How to implement a promise-based API

In the last article we discussed how to use APIs that return promises. In this article we'll look at the other side — how to implement APIs that return promises. This is a much less common task than using promise-based APIs, but it's still worth knowing about.

Prerequisites: Basic computer literacy, a reasonable understanding of JavaScript fundamentals, including event handling and the basics of promises.
Objective: To understand how implement promise-based APIs.

Generally, when you implement a promise-based API, you'll be wrapping an asynchronous operation, which might use events, or plain callbacks, or a message-passing model. You'll arrange for a Promise object to handle the success or failure of that operation properly.

Implementing an alarm() API

In this example we'll implement a promise-based alarm API, called alarm(). It will take as arguments the name of the person to wake up and a delay in milliseconds to wait before waking the person up. After the delay, the function will send a "Wake up!" message, including the name of the person we need to wake up.

Wrapping setTimeout()

We'll use the setTimeout() API to implement our alarm() function. The setTimeout() API takes as arguments a callback function and a delay, given in milliseconds. When setTimeout() is called, it starts a timer set to the given delay, and when the time expires, it calls the given function.

In the example below, we call setTimeout() with a callback function and a delay of 1000 milliseconds:

<button id="set-alarm">Set alarm</button>
<div id="output"></div>
const output = document.querySelector('#output');
const button = document.querySelector('#set-alarm');

function setAlarm() {
  window.setTimeout(() => {
    output.textContent = 'Wake up!';
  }, 1000);
}

button.addEventListener('click', setAlarm);

The Promise() constructor

Our alarm() function will return a Promise that is fulfilled when the timer expires. It will pass a "Wake up!" message into the then() handler, and will reject the promise if the caller supplies a negative delay value.

The key component here is the Promise() constructor. The Promise() constructor takes a single function as an argument. We'll call this function the executor. When you create a new promise you supply the implementation of the executor.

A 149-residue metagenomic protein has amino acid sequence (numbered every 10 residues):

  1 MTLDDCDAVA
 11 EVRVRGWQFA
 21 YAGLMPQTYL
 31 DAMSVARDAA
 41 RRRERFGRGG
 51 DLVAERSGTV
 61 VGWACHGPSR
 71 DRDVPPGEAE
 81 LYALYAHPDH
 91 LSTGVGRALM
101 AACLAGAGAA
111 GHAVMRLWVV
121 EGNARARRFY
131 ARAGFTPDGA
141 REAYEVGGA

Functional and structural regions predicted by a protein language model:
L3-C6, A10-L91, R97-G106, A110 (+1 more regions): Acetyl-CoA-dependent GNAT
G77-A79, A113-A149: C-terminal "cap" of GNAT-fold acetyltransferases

This executor function itself takes two arguments, which are both also functions, and which are conventionally called resolve and reject. In your executor implementation, you call the underlying asynchronous function. If the asynchronous function succeeds, you call resolve, and if it fails, you call reject. If the executor function throws an error, reject is called automatically. You can pass a single parameter of any type into resolve and reject.

So we can implement alarm() like this:

function alarm(person, delay) {
  return new Promise((resolve, reject) => {
    if (delay < 0) {
      throw new Error('Alarm delay must not be negative');
    }
    window.setTimeout(() => {
      resolve(`Wake up, ${person}!`);
    }, delay);
  });
}

This function creates and returns a new Promise. Inside the executor for the promise, we:

  • check that delay is not negative, and throw an error if it is.
  • call window.setTimeout(), passing a callback and delay. The callback will be called when the timer expires, and in the callback we call resolve, passing in our "Wake up!" message.

Using the alarm() API

This part should be quite familiar from the last article. We can call alarm(), and on the returned promise call then() and catch() to set handlers for promise fulfillment and rejection.

const name = document.querySelector('#name');
const delay = document.querySelector('#delay');
const button = document.querySelector('#set-alarm');
const output = document.querySelector('#output');

function alarm(person, delay) {
  return new Promise((resolve, reject) => {
    if (delay < 0) {
      throw new Error('Alarm delay must not be negative');
    }
    window.setTimeout(() => {
      resolve(`Wake up, ${person}!`);
    }, delay);
  });
}

button.addEventListener('click', () => {
  alarm(name.value, delay.value)
    .then(message => output.textContent = message)
    .catch(error => output.textContent = `Couldn't set alarm: ${error}`);
});

Try setting different values for "Name" and "Delay". Try setting a negative value for "Delay".

Using async and await with the alarm() API

Since alarm() returns a Promise, we can do everything with it that we could do with any other promise: promise chaining, Promise.all(), and async / await:

const name = document.querySelector('#name');
const delay = document.querySelector('#delay');
const button = document.querySelector('#set-alarm');
const output = document.querySelector('#output');

function alarm(person, delay) {
  return new Promise((resolve, reject) => {
    if (delay < 0) {
      throw new Error('Alarm delay must not be negative');
    }
    window.setTimeout(() => {
      resolve(`Wake up, ${person}!`);
    }, delay);
  });
}

button.addEventListener('click', async () => {
  try {
    const message = await alarm(name.value, delay.value);
    output.textContent = message;
  }
  catch (error) {
    output.textContent = `Couldn't set alarm: ${error}`;
  }
});

See also

In this module